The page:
Basle air crash: The mothers who never came home
Forty years on and the depth of emotion is still apparent in the Somerset communities devastated by an air crash in Switzerland.
On April 10 1973 nearly 140 people, mainly mothers, boarded Invicta Airlines Flight 435 at Bristol Airport happily looking forward to a day's shopping and sightseeing in Basle.
It was the third annual outing for members of Axbridge Ladies Guild, joined on this occasion by women from Cheddar Mums' Night Out group, skittles players from Wrington and Congresbury, plus friends and relatives.
A total of 108 people were killed when the plane struck the tops of trees and crashed into a hillside on its second attempt to land at the Swiss airport during a snowstorm.
Dozens of men lost their wives and more than 40 children lost their mothers in the tragedy.
The deaths also included 17 men on the trip, the two pilots and two other members of crew.
Joan Young was one of 37 survivors - she was found unconscious lying injured in the snow. But her sister, sister-in-law, mother-in-law and a close friend all died.
"After six weeks in the hospital I felt lucky when I got back home to my family but I did have a guilty feeling when I saw people in the square who had lost their loved ones. You go on, you live your life but of course you never forget.
"Also I will never forget the kindness - It's marvellous how people pull together."
Sue Cooke was 19 at the time and about to get married.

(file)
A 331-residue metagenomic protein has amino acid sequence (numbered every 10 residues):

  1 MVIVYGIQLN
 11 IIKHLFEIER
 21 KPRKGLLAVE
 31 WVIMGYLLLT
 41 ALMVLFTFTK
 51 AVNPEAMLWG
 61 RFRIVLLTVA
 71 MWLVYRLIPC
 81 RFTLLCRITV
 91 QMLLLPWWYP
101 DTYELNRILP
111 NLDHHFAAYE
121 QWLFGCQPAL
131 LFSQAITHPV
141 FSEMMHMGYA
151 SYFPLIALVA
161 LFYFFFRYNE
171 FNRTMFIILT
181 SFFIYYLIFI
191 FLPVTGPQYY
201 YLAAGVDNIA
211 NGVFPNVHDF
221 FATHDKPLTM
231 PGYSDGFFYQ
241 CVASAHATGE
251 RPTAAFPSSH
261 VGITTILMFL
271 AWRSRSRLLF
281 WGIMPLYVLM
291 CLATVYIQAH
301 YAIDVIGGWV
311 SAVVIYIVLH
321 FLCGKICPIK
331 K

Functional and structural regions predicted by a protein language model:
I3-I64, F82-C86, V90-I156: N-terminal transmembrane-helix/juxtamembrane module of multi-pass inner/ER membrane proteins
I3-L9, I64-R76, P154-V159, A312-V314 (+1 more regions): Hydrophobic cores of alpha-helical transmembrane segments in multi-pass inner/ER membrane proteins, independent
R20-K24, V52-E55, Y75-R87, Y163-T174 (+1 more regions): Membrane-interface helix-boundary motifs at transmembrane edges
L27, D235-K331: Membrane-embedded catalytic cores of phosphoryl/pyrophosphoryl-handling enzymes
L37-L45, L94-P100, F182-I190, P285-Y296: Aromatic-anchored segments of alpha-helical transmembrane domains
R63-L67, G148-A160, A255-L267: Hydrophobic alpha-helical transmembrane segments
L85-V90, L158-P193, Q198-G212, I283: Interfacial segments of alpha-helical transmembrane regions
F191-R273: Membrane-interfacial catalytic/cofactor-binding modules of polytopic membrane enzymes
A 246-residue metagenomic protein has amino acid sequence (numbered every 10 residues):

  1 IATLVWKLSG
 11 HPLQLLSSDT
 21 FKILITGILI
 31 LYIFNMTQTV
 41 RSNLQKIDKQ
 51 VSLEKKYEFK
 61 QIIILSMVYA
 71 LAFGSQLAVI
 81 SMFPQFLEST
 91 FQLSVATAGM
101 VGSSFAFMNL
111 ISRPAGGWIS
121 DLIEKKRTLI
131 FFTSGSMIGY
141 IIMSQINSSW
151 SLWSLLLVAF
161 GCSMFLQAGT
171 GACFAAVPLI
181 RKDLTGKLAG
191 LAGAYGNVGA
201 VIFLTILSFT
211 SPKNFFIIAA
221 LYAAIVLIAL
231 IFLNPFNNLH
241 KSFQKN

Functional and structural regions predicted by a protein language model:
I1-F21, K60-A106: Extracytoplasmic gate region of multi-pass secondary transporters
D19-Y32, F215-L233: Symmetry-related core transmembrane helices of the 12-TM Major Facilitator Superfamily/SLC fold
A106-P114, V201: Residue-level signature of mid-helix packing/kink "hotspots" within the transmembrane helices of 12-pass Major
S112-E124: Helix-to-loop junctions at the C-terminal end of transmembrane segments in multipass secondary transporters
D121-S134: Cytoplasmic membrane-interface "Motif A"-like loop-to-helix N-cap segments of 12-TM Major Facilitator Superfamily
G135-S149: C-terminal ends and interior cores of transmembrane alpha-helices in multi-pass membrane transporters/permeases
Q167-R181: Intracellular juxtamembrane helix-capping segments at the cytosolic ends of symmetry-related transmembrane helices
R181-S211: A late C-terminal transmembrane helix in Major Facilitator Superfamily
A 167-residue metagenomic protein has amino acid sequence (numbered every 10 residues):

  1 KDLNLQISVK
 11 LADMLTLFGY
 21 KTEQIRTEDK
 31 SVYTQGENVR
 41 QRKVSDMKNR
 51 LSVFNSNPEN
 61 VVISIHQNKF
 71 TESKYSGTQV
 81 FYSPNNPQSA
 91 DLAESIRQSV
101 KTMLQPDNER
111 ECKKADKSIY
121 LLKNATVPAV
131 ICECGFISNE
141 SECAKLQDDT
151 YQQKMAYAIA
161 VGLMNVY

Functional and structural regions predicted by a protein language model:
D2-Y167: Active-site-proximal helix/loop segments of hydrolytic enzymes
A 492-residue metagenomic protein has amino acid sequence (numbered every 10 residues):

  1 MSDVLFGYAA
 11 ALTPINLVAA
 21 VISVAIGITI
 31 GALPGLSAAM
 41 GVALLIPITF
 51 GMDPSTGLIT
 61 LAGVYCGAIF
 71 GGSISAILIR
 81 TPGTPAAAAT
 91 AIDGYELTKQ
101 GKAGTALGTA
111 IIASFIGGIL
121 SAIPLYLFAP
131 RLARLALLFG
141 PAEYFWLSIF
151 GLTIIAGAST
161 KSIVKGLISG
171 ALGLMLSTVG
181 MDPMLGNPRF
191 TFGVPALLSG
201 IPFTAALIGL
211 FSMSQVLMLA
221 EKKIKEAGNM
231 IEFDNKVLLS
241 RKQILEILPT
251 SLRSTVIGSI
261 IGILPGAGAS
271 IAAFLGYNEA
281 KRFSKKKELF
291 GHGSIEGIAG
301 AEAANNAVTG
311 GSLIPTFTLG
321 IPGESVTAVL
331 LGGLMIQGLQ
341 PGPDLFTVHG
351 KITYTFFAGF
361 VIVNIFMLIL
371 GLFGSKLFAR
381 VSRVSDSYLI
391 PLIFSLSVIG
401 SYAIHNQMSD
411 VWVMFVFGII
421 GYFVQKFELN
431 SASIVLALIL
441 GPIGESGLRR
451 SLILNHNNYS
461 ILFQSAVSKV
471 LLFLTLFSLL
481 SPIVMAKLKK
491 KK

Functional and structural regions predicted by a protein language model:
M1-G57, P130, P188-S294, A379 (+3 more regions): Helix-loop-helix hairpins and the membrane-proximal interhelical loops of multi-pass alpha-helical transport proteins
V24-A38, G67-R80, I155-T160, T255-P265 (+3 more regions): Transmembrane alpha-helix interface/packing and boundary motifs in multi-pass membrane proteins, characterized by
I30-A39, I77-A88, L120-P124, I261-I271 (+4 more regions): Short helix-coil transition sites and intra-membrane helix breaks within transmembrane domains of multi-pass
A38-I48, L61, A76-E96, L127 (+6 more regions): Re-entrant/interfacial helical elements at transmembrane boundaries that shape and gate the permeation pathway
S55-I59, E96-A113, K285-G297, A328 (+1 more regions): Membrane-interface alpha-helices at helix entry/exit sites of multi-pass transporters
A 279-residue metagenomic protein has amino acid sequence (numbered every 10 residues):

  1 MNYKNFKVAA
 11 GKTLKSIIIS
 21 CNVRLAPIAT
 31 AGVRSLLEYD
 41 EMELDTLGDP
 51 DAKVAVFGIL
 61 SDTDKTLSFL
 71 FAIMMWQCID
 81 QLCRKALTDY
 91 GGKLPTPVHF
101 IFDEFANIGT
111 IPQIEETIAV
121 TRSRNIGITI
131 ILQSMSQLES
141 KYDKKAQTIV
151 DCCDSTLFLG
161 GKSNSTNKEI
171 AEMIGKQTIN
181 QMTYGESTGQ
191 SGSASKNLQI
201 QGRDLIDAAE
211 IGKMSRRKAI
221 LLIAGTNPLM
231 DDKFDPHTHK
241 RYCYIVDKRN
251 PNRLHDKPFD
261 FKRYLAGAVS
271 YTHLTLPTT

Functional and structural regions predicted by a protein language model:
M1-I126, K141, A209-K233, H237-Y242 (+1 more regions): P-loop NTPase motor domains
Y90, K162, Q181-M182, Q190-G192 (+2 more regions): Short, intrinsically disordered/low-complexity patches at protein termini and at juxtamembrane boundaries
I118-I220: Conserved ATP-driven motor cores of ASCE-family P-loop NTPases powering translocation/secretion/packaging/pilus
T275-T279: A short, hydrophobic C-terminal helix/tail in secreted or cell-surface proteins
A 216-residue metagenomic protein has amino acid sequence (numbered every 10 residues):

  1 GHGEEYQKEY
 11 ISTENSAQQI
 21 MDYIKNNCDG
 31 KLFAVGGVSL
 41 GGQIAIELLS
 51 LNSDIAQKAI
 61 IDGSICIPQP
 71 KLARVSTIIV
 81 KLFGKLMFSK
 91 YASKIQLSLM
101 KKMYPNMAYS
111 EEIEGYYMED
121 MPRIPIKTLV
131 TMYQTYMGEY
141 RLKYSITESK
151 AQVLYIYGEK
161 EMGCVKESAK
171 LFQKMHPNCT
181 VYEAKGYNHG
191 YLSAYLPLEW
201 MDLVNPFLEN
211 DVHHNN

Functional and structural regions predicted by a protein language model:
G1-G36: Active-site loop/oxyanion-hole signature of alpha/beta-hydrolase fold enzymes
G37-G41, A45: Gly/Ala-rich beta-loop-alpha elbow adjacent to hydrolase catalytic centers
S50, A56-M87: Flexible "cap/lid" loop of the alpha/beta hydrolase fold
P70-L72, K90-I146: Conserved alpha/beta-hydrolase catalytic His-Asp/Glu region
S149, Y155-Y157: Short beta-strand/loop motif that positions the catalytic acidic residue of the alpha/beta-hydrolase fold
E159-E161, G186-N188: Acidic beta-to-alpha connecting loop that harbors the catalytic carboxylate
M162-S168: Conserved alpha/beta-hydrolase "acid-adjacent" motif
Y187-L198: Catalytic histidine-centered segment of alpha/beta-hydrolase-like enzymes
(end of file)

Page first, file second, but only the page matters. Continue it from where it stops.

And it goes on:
She lost 11 members of her family including her parents, who were in their 40s, her grandmother and her mother's sister whose two children were also killed.
When people at home heard about the crash no-one could tell them at first how bad it was.
Then they waited hours and hours, sometimes days, for news of their loved ones.
Mrs Cooke said: "We were in a state of numb shock - we had all said goodbye in the morning and said 'see you later'.
"Eventually my brother and two uncles went out to Switzerland and they had to do identification by belongings. All the coffins were numbered."
Mrs Cooke remembers that at the time some local people had been frightened to speak to the bereaved relatives.
Her husband Peter said: "It is important to talk and remember but even now after 40 years it can still be difficult."
Jude Phillips, whose mother, aged 58, and 21-year-old younger sister died in the crash, remembers everybody in the community being stunned, especially about all the children who had lost their mothers.
"Nobody could take it in. With relatives out and about, people would walk on the other side of the road - they just didn't know what to say," she said.
"It is important to mark the anniversary to pay respects to all those who died."
Sue Ripley, chairman of Somerset Cruse Bereavement Care, said: "Forty years ago there was not a great deal of counselling or help with grief and frequently people had to suffer in silence.
"Some might feel they have handled it and moved on but suddenly things can come back to them all these years on - often when least expected.
"There might be unresolved grief."
She said marking anniversaries could be a way of acknowledging the lives of those who died and keeping a link with them - and people found it comforting that others were remembering them too.
The Reverend Geoff Read, the Anglican chaplain in Basle, said: "I have always been struck by the scale of the tragedy and the way its impact was all the more concentrated because of the networks of family and friends involved."
The crash happened when the Vickers Vanguard plane brushed against wooded hills on attempting to land in heavy snow, low cloud and poor visibility.
An inquiry found the most probable cause was a loss of orientation by the crew as they relied on instruments and navigational aids.
Other factors that contributed to the crash included defective equipment which made navigation more difficult.
Mr Read led a short memorial service to mark the anniversary with a small group of relatives from Somerset who travelled to the woodland crash site.